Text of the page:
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Using Self-Defense in Your Case

Using Self-Defense in Your Case

When it comes to violent crimes, such as assault or manslaughter, alleged suspects often claim “self-defense” when accused. Self-defense is defined as the right to prevent suffering force or violence through the use of a sufficient level of counteracting force or violence.

According to Colorado law, a person is permitted to use physical force to defend himself, herself, or someone else when:

  • You have reason to believe someone is using, or is about to use, unlawful physical force against you or another individual.
  • Someone has unlawfully entered your home and you reasonably believe that such person has committed, is committing, or is on the verge of committing a crime and might use physical force, no matter how minor, against any occupant.

In addition, you may also use “deadly” physical force if you reasonably believe a lesser degree of force is inadequate and you have reason to believe that you or another person is in imminent danger of being killed or receiving great bodily harm, the other person is using or reasonably appears on the verge of using physical force while committing or attempting to commit a felony, or the other person is committing or reasonably appears on the verge of kidnapping, robbery, or sexual assault.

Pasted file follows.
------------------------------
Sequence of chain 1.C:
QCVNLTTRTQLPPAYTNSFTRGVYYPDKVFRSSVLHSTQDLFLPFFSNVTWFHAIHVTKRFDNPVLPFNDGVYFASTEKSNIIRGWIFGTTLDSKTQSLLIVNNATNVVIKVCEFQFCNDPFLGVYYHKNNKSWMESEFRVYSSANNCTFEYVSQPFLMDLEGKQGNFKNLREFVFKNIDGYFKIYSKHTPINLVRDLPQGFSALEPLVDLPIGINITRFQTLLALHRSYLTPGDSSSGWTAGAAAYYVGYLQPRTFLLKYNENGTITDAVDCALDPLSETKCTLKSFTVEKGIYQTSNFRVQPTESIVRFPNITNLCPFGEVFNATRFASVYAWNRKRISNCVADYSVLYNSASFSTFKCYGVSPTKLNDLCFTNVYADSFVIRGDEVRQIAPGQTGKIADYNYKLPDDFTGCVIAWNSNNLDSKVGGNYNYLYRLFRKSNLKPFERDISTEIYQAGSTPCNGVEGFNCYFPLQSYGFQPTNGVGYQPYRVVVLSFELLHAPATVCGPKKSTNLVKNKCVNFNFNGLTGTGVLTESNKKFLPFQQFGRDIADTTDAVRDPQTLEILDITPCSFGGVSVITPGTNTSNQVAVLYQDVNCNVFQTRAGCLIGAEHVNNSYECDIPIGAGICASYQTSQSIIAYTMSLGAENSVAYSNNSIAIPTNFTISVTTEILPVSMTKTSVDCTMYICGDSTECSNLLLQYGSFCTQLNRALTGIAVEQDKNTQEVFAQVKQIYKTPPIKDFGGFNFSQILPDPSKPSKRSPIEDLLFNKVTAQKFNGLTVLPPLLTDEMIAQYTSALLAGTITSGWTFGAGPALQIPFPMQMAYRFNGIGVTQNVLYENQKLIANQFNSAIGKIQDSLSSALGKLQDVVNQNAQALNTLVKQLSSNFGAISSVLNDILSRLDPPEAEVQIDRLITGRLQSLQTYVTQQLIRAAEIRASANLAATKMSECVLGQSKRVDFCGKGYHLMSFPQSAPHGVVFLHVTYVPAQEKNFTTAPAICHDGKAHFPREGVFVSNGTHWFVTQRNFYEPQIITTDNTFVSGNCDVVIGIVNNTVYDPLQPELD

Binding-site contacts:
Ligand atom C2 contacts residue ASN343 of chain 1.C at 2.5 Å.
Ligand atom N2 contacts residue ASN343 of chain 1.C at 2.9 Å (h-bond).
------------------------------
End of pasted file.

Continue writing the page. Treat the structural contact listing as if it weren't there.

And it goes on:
Colorado also allows its citizens the “right to expect absolute safety within their own homes”—also known as the “Make My Day” law. This law specifically addresses the use of deadly force in Colorado home intrusions. So if someone breaks into your home, you reasonably believe that another person has committed a crime in your home or intends to commit a crime, and you reasonably believe that such intruder might use any physical force—no matter how severe—against any occupant, you are protected from both criminal and civil liability if you use any degree of force.

On the other hand, you are not allowed to use physical force if you provoke the use of unlawful physical force by the other individual with the intent to cause death or bodily injury to the other party, you are the initial aggressor, or the physical force involved is caused by combat via agreement not specifically authorized by law.

If you have been accused of a criminal offense and believe you were acting in self-defense or defense of another, it is wise to speak with an experienced criminal defense attorney. A qualified lawyer can evaluate the circumstances of your case and determine whether or not self-defense is a viable argument.

Contact our Denver criminal defense attorney at The Orr Law Firm to find out more information today.